It was impossible to foresee the effect of Covid-19 on the global economy and commodity prices earlier this year. This human virus has been even more disruptive than African Swine Fever, which was already having significant effects in the pig and pork markets in Asia. Pig market expert Dr John Strak shares a tale of 2 viruses in his quarterly update.
At the turn of this year it was reasonable to expect that the impact of the African Swine Fever virus in China and Asia on global pig and pork prices would be positive. A supply shock, all things being equal, should lead to price increases. And the supply shock in 2019 from ASF in China and other countries (like Vietnam), was huge. But all things did not remain equal.
Enter stage left, another virus with a part to play in the 2020 drama, Covid-19. In April, when I last wrote about the global market for pork for Pig Progress, I suggested that it was time for a reboot for the outlook for pig prices because of Covid-19. There were significant changes by then in the USA that affected the global picture.
Lockdown policies and the application of heath measures for workers in response to Covid-19 in the USA were affecting the demand for, and supply of pork in the USA. The virus had unforeseen impacts on meat plant workers and plant capacity, and on supplies at the factory gate. In April I noted that the global pig price and pork market was, “on the edge of a turning point”.
In the last 3 months, as the spread of Covid-19 in the USA has worsened, that turning point has arrived. Further, some major meat plants in Europe have been hit by the spread of virus in their workforce, and this made it inevitable that the downward pressure on global pig prices would increase. Unless a vaccine “miracle” is found in the next few months we can expect low and lower prices for pigs in most major pigmeat exporting countries for the remainder of 2020. That is a complete reversal of the view expressed in January this year.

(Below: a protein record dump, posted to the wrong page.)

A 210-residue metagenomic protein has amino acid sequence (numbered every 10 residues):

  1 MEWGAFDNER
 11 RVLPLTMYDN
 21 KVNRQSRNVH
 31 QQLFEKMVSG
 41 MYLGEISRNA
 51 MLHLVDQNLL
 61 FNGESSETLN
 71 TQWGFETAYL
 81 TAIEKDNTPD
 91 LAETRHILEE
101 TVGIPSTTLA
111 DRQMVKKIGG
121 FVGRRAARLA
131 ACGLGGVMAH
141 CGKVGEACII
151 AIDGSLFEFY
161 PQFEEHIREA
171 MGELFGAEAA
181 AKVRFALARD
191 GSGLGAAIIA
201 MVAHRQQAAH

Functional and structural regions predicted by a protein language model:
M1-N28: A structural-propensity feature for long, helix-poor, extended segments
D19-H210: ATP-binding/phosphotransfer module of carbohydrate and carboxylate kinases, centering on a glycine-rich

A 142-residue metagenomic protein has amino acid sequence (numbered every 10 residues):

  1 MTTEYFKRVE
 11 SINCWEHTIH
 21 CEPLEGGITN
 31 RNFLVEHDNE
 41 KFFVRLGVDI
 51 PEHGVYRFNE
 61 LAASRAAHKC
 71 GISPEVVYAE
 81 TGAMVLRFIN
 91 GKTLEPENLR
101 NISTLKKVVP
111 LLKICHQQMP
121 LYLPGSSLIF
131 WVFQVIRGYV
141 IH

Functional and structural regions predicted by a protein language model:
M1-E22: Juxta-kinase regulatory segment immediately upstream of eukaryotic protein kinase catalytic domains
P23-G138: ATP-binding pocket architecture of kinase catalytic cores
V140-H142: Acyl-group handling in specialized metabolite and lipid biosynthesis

As far as pig prices are concerned – Covid-19 has trumped ASF.
My introduction is supported by various charts that follow and these are intended to help communicate my views on the outlook for the global pork market in 2020. Figure 1 illustrates the global pig price cycle since 2011. It shows the recent steep falls in US and Canadian hog prices and the delayed (but now equally steep) fall in EU prices. It also shows how the global pig price index is now in a downward phase of the cycle.
Recent and current pig prices in all the major exporter markets are so far below the trend line that it is very difficult to imagine a recovery in the global pig price index in 2020. The latest World Bank forecast underlines this: the Bank’s view is that the global economy is likely to shrink by around 5% in 2020. Even with a miracle vaccine, consumers will have less purchasing power this year and meat demand, and prices, will suffer.
In April I predicted that, “for US hog producers the rest of 2020 looks dire since they will be most affected by falls in domestic consumer incomes and Covid-19 impacts on worker availability”. Figures 2 and 3 illustrate how low prices have been in the USA in the last 3 months.
Although US pork exports have been strong (to China) and domestic demand has sporadically recovered (as lockdown policies varied from state to state) the problems caused by meat plant closures have been severe. There are now an estimated 2 million hogs backed up on US farms waiting for appointments at a slaughtering plant. While they wait prices remain depressed. In the USA the “ASF boom” has turned into a “Covid-19 bust”.